Note that Ethan Nordean’s attorney, Nick Smith, called Ehren to give this fairly counterproductive testimony. Smith also represents two of the defendants in the KC Cell, siblings Corey and Felicia. They have a status hearing scheduled before Tim Kelly on May 16. As he did on the Biggs’ co-traveler case, Veatch dropped off this case after the Leaders closing arguments.
Altogether, there are 19 people already charged (the 17 tools less Ochs, Scott, Worrell, and McDonald, plus two Rehl co-travelers and the four remaining KC defendants), plus McDonald and a few others otherwise treated as co-conspirators, who might face superseding charges or — at the very least — a more damning set of evidence based on trial testimony presented at the Proud Boy Leader case. Prosecutors may take the Pezzola verdict as a gauge of what a jury will find convincing, including that the larger Proud Boys group conspired to impede the police and Congress on January 6. That may not only expose some of these defendants to one or more additional felonies, but lay out how a networked conspiracy worked to assault the Capitol on January 6.
Update: According to this Vice News interview with one of the jurors, one reason they didn’t convict Pezz on sedition is bc he “may not have been bright enough to really know about the plan.”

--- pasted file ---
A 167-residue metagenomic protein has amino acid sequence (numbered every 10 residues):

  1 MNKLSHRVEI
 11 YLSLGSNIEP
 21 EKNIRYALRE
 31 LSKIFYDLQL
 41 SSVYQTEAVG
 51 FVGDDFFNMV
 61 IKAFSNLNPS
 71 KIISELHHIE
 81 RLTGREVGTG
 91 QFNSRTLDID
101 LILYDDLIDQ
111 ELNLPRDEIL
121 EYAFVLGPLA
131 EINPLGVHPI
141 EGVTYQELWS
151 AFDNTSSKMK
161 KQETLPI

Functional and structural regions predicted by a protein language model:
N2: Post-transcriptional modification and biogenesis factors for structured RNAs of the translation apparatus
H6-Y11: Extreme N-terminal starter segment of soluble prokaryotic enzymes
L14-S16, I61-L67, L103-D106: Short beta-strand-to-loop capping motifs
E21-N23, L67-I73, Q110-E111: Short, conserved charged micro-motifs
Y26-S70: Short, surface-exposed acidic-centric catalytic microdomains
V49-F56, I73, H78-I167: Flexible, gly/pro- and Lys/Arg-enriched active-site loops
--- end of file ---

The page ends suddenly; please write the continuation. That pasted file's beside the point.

Dominic Pezzola, “Spazzo”, was acquitted on seditious conspiracy. What was the difference there? Why was he acquitted when the others were found guilty?
Well, he wasn’t in leadership for one. And he only joined the Proud Boys in November or December of 2020. So he didn’t have a whole lot of time before Jan. 6. They have the different tiers you know, level 1 to level 4. Spazz was a 2 or 3 and on a fast track because he was so expressive of being a bad boy. We actually deadlocked on Spazz at first. But we got through that and said not guilty. Another factor was just that he wasn’t the brightest bulb on the porch. And may not have been bright enough to really know about the plan. So I said, well, poor guy. He should’ve listened to his father-in-law, who told him “don’t go.”
The juror’s testimony about the demeanor of Pezzola and Rehl in their testimony closely matches what Brandi found.